MACH Aligned for Retail: Cloud-Native SaaS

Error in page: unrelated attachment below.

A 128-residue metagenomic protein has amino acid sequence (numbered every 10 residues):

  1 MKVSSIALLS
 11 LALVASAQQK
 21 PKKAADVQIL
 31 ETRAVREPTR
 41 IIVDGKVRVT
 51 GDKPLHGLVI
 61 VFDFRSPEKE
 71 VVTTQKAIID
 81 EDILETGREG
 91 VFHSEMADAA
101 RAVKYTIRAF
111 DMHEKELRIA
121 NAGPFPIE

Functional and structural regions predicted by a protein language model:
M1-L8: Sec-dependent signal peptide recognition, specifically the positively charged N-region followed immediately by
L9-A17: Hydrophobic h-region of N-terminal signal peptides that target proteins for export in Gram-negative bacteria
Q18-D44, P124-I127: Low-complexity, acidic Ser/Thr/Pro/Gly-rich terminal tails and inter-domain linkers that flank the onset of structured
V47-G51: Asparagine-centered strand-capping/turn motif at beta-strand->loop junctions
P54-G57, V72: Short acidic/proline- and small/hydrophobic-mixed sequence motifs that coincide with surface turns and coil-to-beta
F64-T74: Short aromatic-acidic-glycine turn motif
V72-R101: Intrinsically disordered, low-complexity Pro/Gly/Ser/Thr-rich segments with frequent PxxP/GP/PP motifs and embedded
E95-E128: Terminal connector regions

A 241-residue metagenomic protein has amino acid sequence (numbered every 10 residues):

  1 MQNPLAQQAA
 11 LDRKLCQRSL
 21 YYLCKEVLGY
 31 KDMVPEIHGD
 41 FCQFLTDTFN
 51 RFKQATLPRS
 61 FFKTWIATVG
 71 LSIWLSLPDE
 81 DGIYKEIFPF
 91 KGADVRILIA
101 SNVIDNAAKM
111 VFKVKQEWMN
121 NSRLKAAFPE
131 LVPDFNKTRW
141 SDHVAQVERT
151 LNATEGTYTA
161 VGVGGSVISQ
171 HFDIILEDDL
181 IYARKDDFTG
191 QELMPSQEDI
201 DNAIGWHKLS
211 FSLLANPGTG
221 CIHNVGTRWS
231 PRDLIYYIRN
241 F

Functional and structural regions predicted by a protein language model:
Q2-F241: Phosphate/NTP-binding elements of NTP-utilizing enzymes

MongoDB is an active member of the MACH Alliance , a non-profit cooperation of technology companies fostering the adoption of composable architecture principles promoting agility and innovation. Each letter in the MACH acronym corresponds to a different concept that should be leveraged when modernizing heritage solutions and creating brand-new experiences. MACH stands for Microservices, API-first, Cloud-native SaaS, and Headless. In previous articles in this series, we explored the importance of Microservices and the API-first approach. Here, we will focus on the third principle championed by the alliance: Cloud-native SaaS. Let’s dive in. What is cloud-native SaaS? Cloud-native SaaS solutions are vendor-managed applications developed in and for the cloud, and leveraging all the capabilities the cloud has to offer, such as fully managed hosting, built-in security, auto-scaling, cross-regional deployment, automatic updates, built-in analytics, and more. Why is cloud-native SaaS important for retail? Retailers are pressed to transform their digital offerings to meet rapidly shifting consumer needs and remain competitive. Traditionally, this means establishing areas of improvement for your systems and instructing your development teams to refactor components to introduce new capabilities (e.g., analytics engines for personalization or mobile app support) or to streamline architectures to make them easier to maintain (e.g., moving from monolith to microservices). These approaches can yield good results but require a substantial investment in time, budget, and internal technical knowledge to implement. Now, retailers have an alternative tool at their disposal: Cloud-native SaaS applications. These solutions are readily available off-the-shelf and require minimal configuration and development effort. Adopting them as part of your technology stack can accelerate the transformation and time to market of new features, while not requiring specific in-house technical expertise. Many cloud-native SaaS solutions focused on retail use cases are available (see Figure 1), including Vue Storefront , which provides a front-end presentation layer for ecommerce, and Amplience , which enables retailers to customize their digital experiences. Figure 1: Some MACH Alliance members providing retail solutions. At the same time, in-house development should not be totally discarded, and you should aim to strike the right balance between the two options based on your objectives. Figure 2 shows pros and cons of the two approaches: Figure 2: Pros and cons of cloud-native SaaS and in-house approaches. MongoDB is a great fit for cloud-native SaaS applications MongoDB’s product suite is cloud-native by design and is a great fit if your organization is adopting this principle, whether you prefer to run your database on-premises, leveraging MongoDB Community and Enterprise Advanced , or as SaaS with MongoDB Atlas . MongoDB Atlas, our developer data platform, is particularly suitable in this context. It supports the three major cloud providers (AWS, GCP, Azure) and leverages the cloud platforms’ features to achieve cloud-native principles and design: Auto-deployment & auto-healing: DB clusters are provisioned, set up, and healed automatically, reducing operational and DBA efforts. Automatically scalable: Built-in auto-scaling capabilities enable the database RAM, CPU, and storage to scale up or down depending on traffic and data volume. A MongoDB Serverless instance allows abstracting the infrastructure even further, by paying only for the resources you need. Globally distributed: The global nature of the retail industry requires data to be efficiently distributed to ensure high availability and compliance with data privacy regulations, such as GDPR , while implementing strict privacy controls. MongoDB Atlas leverages the flexibility of the cloud with its replica set architecture and multi-cloud support, meaning that data can be easily distributed to meet complex requirements Secure from the start: Network isolation, encryption, and granular auditing capabilities ensure data is only accessible to authorized individuals, thereby maintaining confidentiality. Always up to date: Security patches and minor upgrades are performed automatically with no intervention required from your team. Major releases can be integrated effortlessly, without modifying the underlying OS or working with package files. Monitorable and reliable: MongoDB Atlas distributes a set of utilities that provides real-time reporting of database activities to monitor and improve slow queries, visualize data traffic, and more. Backups are also fully managed, ensuring data integrity. Independent Software Vendors (ISVs) increasingly rely on capabilities like these to build cloud-native SaaS applications addressing retail use cases. For example, Commercetools offers a fully managed ecommerce platform underpinned by MongoDB Atlas (see Figure 3). Their end-to-end solution provides retailers with the tools to transform their ecommerce capabilities in a matter of days, instead of building a solution in-house. Commercetools is also a MACH Alliance member, fully embracing composable architecture paradigms explored in this series. Adopting Commercetools as your ecommerce platform of choice lets you automatically scale your ecommerce as traffic increases, and it integrates with many third-party systems, ranging from payment platforms to front-end solutions. Additionally, its headless nature and strong API layer allow your front-end to be adapted based on your brands, currencies, and geographies. Commercetools runs on and natively ingests data from MongoDB. Leveraging MongoDB for your other home-grown applications means that you can standardize your data estate, while taking advantage of the many capabilities that the MongoDB data platform has to offer. The same principles can be applied to other SaaS solutions running on MongoDB. Figure 3: MongoDB Atlas and Commercetools capabilities. Find out more about the MongoDB partnership with Commercetools . Learn how Commercetools enabled Audi to integrate its in-car commerce solution and adapt it to 26 countries . MongoDB supports your home-grown applications MongoDB offers a powerful developer data platform, providing the tools to leverage composable architecture patterns and build differentiating experiences in-house. The same benefits of MongoDB’s cloud-native architecture explored earlier are also applicable in this context and are leveraged by many retailers globally, such as Conrad Electronics, running their B2B ecommerce platform on MongoDB Atlas . Summary Cloud-native principles are an essential component of modern systems and applications. They support ISVs in developing powerful SaaS applications and can be leveraged to build proprietary systems in-house. In both scenarios, MongoDB is strongly positioned to deliver on the cloud-native capabilities that should be expected from a modern data platform. Stay tuned for our final blog of this series on Headless and check out our previous blogs on Microservices and API-first .